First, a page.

Here's the bottom line: if you use permethrin safely and according to the product label, it isn't harmful. For a guide on how to mix this product and use it as directed, take a quick look at the video below:

But we all know that sometimes, accidents happen. How does permethrin react in the body if humans accidentally get a little too close? What's the worst case scenario?

When Inhaled

If you inhale permethrin, possible side effects include:

  • headache
  • difficulty breathing
  • sore throat and/or nasal passageways
  • dizziness
  • vomiting
  • nausea

When Touched

It's always recommended that you wear protective gloves when handling permethrin, even if you don't believe that there will be any skin contact. Symptoms of dermal contact from permethrin can include the following:

  • irritation
  • itching
  • a pins-and-needles sensation

When Ingested

Permethrin can become mildly toxic to humans when ingested on accident. Symptoms of toxicity present themselves in the following ways after taking in this chemical orally:

  • sore throat
  • abdominal pain
  • nausea
  • vomiting

In addition, the EPA considers permethrin "likely to be carcinogenic to humans" when ingested, as per their Reregistration Eligibility Decision.

Is Permethrin Dangerous To Cats?

Unfortunately, permethrin can be severely toxic to cats.

Their livers do not have certain enzymes that are required to process the chemical compounds which are present in permethrin, which leads to a condition called permethrin toxicity.

Side Effects

If you notice that your cat has gotten into the pest control products, keep a watchful eye out for the following symptoms of feline permethrin toxicity:

  • hypersalivation 
  • paw flicking 
  • ear twitching 
  • hyperesthesia 
  • vomiting 
  • diarrhea 
  • depression 
  • ataxia 
  • muscle tremors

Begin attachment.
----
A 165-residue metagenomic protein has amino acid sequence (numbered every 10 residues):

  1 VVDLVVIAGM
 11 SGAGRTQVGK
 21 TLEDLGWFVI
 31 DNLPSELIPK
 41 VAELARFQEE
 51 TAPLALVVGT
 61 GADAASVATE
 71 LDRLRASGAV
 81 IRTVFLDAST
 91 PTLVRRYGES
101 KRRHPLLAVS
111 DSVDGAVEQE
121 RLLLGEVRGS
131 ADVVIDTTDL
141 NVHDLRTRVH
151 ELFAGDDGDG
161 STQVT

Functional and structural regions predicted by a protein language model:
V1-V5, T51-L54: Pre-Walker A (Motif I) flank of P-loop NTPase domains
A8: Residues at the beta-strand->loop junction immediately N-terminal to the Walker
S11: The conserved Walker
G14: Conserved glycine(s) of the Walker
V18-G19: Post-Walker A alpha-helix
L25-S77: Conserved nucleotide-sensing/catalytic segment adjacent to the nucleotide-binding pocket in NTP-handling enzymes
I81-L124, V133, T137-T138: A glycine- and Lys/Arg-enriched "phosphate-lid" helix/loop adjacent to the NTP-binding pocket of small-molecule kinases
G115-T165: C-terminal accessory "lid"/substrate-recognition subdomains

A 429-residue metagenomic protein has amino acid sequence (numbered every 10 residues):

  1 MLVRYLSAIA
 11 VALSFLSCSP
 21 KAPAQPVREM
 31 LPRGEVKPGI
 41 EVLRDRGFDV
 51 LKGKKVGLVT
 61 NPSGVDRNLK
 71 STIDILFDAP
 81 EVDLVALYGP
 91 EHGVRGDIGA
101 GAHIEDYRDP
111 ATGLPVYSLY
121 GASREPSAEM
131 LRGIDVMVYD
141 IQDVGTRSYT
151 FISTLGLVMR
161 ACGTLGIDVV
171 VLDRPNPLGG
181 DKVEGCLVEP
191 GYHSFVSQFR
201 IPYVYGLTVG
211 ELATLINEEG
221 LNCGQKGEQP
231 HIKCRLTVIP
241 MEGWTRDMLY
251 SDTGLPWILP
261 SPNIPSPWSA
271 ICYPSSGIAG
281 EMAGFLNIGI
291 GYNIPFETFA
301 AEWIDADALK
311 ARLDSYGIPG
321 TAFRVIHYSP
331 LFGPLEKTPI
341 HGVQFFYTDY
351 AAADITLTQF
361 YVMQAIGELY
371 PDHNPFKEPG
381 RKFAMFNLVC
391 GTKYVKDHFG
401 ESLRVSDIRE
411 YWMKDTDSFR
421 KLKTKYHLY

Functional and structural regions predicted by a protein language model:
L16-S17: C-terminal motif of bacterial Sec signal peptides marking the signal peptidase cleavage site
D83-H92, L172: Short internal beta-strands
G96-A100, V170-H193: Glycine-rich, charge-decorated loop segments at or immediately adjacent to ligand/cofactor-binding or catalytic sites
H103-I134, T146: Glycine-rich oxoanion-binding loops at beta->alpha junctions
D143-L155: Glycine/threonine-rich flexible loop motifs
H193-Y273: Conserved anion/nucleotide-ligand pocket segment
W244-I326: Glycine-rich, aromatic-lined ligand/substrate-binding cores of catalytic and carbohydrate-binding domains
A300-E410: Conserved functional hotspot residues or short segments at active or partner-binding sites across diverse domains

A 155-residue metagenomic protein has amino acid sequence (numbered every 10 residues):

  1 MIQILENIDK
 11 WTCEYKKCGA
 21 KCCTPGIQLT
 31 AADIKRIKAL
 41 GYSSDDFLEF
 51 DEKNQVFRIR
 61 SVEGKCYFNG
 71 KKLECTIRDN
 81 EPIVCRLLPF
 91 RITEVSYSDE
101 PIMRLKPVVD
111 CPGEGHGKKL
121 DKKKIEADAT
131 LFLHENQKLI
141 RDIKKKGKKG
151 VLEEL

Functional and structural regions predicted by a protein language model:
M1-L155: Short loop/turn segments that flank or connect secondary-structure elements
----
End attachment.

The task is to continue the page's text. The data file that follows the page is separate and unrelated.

• seizures 
  • death

To get an idea of just how sensitive cats are to permethrin, take a look at the video below of a cat who was taken to the vet after coming into contact with permethrin. Warning: this video may be disturbing for some. 

Is Permethrin Dangerous To Dogs?

In controlled trials, dogs were fed small doses permethrin over a period of 96 days and shown to exhibit some signs of toxicity

Their symptoms were nowhere near as debilitating as those of cats, but it became clear from the results of these tests that permethrin can, indeed, harm dogs as well.

Permethrin Products for Dogs

There are a few different flea treatments out there designed for use on dogs with permethrin as the active ingredient. While these medications may not hurt your dog (and that's a big "maybe"), keep in mind that the side effects could be utterly devastating if you have a cat in the house, or if your dog goes outdoors anywhere near someone else's cat.

Side Effects

In the controlled study, the dogs fed permethrin over a period of time displayed neurological defects and tremors.

What Does The Government Think About Permethrin?

We mentioned earlier that all products containing permethrin are controlled and regulated by the FDA. But what do some of the other big branches of government think about this insecticide?

Environmental Protection Agency 

In addition to its reregistration data, the EPA has published a full-scale fact sheet with all the details of permethrin.